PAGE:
The Education Sector in the Dominican Republic: Overachievements and Underperformance
AbstractThis study analyzes the challenges the Dominican Republic faces to increase educational levels, particularly of the poor, making the case that, in the regional context, the Dominican Republic educational system is simultaneously an overachiever in education enrollment and an underperformer in attainments. Where things fall apart is in turning this attendance record into years of schooling, a very rough firstpass measure of skills. The main reason for divergent performance (high enrollment but very low attainment) is high repetition rates. The Dominican Republic's main challenge is to understand and address the causes of repetition and weak progression. This will most likely require a host of interventions to improve equity of access to good-quality education both in rural and urban marginal areas and to ease supply bottlenecks in the second cycle of primary education in rural areas and in secondary education in both urban and rural areas. This will require a sustainable increase in both the level and efficiency of public expenditures on primary and, even more, on secondary education.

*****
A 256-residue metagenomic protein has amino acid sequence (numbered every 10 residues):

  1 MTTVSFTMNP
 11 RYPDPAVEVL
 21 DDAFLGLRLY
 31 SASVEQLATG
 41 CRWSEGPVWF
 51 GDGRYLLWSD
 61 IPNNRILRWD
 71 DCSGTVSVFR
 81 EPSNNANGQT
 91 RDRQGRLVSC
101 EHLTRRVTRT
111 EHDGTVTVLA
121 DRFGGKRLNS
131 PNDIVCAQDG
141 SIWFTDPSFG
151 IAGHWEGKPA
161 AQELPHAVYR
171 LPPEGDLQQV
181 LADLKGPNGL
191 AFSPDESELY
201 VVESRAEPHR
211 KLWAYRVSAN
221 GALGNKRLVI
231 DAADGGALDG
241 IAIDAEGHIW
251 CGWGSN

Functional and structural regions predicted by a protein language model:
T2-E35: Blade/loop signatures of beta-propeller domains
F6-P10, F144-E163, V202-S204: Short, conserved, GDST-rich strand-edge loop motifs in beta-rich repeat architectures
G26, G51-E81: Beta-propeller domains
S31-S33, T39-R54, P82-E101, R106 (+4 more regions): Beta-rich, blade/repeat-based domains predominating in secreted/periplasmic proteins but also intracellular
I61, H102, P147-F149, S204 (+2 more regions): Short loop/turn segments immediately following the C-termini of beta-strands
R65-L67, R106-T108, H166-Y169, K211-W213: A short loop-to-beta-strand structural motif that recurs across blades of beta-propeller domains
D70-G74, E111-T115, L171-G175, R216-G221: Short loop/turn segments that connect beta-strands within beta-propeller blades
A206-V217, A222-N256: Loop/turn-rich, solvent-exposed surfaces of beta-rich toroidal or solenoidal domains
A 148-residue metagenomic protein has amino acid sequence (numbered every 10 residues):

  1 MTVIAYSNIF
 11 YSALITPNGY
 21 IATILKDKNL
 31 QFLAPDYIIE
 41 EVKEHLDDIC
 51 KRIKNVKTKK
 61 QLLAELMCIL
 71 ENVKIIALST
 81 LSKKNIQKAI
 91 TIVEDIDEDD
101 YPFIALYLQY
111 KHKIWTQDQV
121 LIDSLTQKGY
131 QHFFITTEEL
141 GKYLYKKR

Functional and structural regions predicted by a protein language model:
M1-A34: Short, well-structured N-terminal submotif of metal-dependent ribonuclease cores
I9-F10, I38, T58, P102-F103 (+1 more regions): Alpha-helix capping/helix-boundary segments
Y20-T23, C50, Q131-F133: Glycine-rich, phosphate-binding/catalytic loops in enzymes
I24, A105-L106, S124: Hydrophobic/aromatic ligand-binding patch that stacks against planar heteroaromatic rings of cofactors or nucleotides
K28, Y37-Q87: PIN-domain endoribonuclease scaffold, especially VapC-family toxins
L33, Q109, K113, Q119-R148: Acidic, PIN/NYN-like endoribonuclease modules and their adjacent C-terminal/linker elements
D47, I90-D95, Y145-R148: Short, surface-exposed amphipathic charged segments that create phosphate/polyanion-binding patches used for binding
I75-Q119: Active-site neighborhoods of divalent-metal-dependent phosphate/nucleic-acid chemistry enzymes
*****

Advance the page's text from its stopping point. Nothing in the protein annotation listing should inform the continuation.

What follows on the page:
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Bibliographic InfoPaper provided by Inter-American Development Bank in its series IDB Publications with number 21878.
Date of creation: Nov 2006
Date of revision:
Education; Poverty; Youth & Children; Education Sector; Challenges in the Dominican Republic; educational level in Dominican Republic;
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- Alejandra Cox Edwards & Manuelita Ureta, 2003. "International Migration, Remittances, and Schooling: Evidence from El Salvador," NBER Working Papers 9766, National Bureau of Economic Research, Inc.
- Herrera, Santiago & Pang, Gaobo, 2005. "Efficiency of public spending in developing countries : an efficiency frontier approach," Policy Research Working Paper Series 3645, The World Bank.
- Edwards, Alejandra Cox & Ureta, Manuelita, 2003. "International migration, remittances, and schooling: evidence from El Salvador," Journal of Development Economics, Elsevier, vol. 72(2), pages 429-461, December.
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